If you come by our house any morning around 6 a.m., sometimes earlier, you’ll probably find my almost 3-year-old son, Lucca, and my husband, Adrian, downstairs in the basement playing trains.

Day after day after day. That’s Lucca’s favorite thing to do in the whole world with his most favorite person in the world – his Daddy. He loves his Daddy more than anything.

If Daddy is around, Momma (me) can’t do anything for him – it’s gotta be Daddy. Daddy must get him out of his crib, Daddy must help him on the potty, Daddy must make breakfast … the list goes on.

Lucca even wants his dinner to look just like Daddy’s dinner. If we are having kabobs, corn on the cob (Lucca’s favorite) and potatoes, Lucca’s plate has to look just like Daddy’s. The benefit of this is that Lucca eats (and likes) most of the vegetables we serve him … as long as Daddy does too.

Being almost 3, Lucca’s vocabulary is starting to sky rocket. As Daddy heads out for work in the morning, Lucca has started begging, “Daddy, no go to work. Daddy stay home and pway (sic) trains with Yucca. I miss Daddy.”

But Daddy does a great job balancing it all. He somehow manages to be a patient, loving and very present father, husband, son and brother – all while managing a demanding career and helping constantly and tirelessly around the house.

Daddy never asks for much. Good food. Good drink. Time spent on the water. And family time. So, that’s what he’s going to get this year for Father’s Day on Sunday. He deserves the world, but wants the simple, little things.

Oh, and we’ll let him sleep in a bit this year. Maybe until 7 a.m. Now I just need to figure out how to play trains …


To keep things simple, everything goes on the grill. We’ll be serving these Swordfish Kabobs, Potatoes and Corn with some of Daddy’s favorite local beer and then we’ll probably head out for ice cream afterward.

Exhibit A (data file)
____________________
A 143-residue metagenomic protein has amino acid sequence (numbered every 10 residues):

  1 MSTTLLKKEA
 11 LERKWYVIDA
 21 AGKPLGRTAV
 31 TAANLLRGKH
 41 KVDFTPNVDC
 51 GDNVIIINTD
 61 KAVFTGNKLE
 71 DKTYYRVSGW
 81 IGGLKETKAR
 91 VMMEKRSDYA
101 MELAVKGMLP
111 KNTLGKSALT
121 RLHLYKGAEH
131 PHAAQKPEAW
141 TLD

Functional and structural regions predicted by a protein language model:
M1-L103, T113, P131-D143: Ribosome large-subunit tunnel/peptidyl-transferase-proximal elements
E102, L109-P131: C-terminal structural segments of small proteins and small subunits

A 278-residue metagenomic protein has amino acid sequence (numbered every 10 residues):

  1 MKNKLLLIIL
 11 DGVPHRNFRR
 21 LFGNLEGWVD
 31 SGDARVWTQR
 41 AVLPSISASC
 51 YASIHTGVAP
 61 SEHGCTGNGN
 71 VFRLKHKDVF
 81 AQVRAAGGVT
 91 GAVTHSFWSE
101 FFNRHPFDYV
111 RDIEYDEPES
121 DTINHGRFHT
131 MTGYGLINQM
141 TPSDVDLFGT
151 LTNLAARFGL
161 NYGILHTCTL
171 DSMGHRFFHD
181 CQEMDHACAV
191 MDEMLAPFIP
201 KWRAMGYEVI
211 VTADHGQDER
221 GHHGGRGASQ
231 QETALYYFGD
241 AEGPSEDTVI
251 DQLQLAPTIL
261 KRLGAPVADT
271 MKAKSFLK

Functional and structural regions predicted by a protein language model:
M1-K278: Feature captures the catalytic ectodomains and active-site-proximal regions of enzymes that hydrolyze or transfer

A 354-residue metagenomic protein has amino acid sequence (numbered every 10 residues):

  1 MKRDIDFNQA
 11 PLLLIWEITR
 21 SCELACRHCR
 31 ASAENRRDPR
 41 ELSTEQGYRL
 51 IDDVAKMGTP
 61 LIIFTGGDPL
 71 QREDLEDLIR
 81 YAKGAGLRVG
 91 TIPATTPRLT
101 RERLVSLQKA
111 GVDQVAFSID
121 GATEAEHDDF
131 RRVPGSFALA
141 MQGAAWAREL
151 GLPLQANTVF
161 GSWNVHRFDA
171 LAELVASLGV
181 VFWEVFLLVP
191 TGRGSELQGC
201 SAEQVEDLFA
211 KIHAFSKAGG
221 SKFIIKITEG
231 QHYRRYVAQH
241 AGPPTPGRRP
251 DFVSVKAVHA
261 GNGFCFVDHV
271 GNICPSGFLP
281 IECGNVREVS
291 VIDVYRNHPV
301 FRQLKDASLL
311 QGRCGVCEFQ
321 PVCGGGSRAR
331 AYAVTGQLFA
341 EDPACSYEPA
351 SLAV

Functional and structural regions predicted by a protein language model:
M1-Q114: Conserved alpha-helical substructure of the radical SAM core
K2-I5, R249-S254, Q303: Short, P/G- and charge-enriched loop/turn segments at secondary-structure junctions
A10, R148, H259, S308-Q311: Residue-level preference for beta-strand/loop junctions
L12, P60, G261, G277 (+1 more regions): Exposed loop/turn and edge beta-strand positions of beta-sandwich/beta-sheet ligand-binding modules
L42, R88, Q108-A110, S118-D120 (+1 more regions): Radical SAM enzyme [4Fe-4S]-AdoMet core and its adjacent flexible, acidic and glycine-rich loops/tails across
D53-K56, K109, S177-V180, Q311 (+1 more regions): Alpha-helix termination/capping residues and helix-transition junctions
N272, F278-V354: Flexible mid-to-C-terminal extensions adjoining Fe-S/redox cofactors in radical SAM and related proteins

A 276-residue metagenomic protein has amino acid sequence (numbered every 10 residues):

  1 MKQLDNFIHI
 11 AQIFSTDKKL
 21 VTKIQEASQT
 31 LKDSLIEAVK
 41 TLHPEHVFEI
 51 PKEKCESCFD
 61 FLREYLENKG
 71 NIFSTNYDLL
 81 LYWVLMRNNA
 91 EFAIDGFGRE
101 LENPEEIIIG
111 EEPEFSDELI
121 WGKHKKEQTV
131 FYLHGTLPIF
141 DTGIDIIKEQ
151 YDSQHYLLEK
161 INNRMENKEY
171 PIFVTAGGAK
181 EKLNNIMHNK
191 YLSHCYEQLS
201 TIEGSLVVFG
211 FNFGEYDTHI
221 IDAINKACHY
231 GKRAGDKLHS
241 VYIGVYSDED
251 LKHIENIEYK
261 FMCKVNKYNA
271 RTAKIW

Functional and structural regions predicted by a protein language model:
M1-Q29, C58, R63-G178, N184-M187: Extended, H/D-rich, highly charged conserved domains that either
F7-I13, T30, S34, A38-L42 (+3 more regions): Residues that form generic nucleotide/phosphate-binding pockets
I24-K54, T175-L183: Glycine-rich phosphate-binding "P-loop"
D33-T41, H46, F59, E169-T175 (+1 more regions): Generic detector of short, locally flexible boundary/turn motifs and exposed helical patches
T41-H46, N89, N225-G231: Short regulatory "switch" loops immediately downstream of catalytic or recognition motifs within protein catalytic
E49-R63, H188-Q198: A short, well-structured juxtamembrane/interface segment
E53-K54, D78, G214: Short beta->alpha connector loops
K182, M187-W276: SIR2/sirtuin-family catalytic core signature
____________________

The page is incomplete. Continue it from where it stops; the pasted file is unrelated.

Happy Father’s Day to our #1 Daddy. The world is a much brighter and more loving place with you in it. We love you!

And Happy Father’s Day to all the dads out there.

Swordfish Kabobs with Corn and Potatoes

Serves: 4

Time: 30 minutes

1 ½ pounds swordfish tips, cut into 1 or 1 ½-inch cubes (see note)

1 red onion, cut into chunks

1 package baby bella mushrooms, halved

4 ears fresh corn on the cob, shucked, with the cob handle intact

24 ounces new potatoes, scrubbed

Wooden or metal skewers, about 10-12 skewers (if using wooden, soak in water for 30 minutes before using)

For the quick marinade:

¾ cup extra virgin olive oil

¼ cup chopped fresh parsley

2 teaspoons cumin

1 teaspoon garlic powder

1 teaspoon dark brown sugar

1 teaspoon Valencia orange peel (McCormick spice), optional

½ teaspoon salt

¼ teaspoon pepper

For serving:

1 lime, cut into wedges

Drawn butter

Bring a large pot of water to a boil. Add potatoes and boil 5 minutes. Remove from water and set aside.

Meanwhile, in a small bowl, make the marinade by whisking together extra virgin olive oil, parsley, cumin, garlic powder, brown sugar, orange peel, salt and pepper.

Heat grill to medium high. Clean and oil grates.

Thread skewers with swordfish chunks, red onion and mushrooms. Brush each skewer with marinade on all sides. Brush corn and potatoes with remaining marinade. Discard any remaining marinade.

Place skewers, corn and potatoes on the grill. Cook until swordfish is cooked through, turning once during cooking time (about 5 minutes on each side). Turn the potatoes and corn when you flip the kabobs and grill until tender. (You’ve already partially cooked the potatoes, so they should take about the same amount of time as the swordfish.)

Remove kabobs, potatoes and corn from grill. Serve with lime wedges and drawn butter, if desired.

NOTE: Pregnant women, women who may become pregnant, breastfeeding mothers and parents of young children: the FDA and EPA have advised against eating swordfish due to mercury levels in the fish. Scallops or shrimp would be a great alternatives to swordfish tips – we’ll be grilling up one of those as well for the kiddos and me (I’m nursing). For more advice on fish consumption, visit the FDA’s website (www.fda.gov/Food/ResourcesForYou/Consumers/ucm393070.htm).

Jenny Shea Rawn MS, MPH, RD is a Cape-Cod-based Registered Dietitian, nutrition communications consultant and healthy food blogger at JennySheaRawn.com. For more recipes, visit her blog. Contact Jenny at jenny@jennyshearawn.com and follow her @jennyshearawn on Instagram.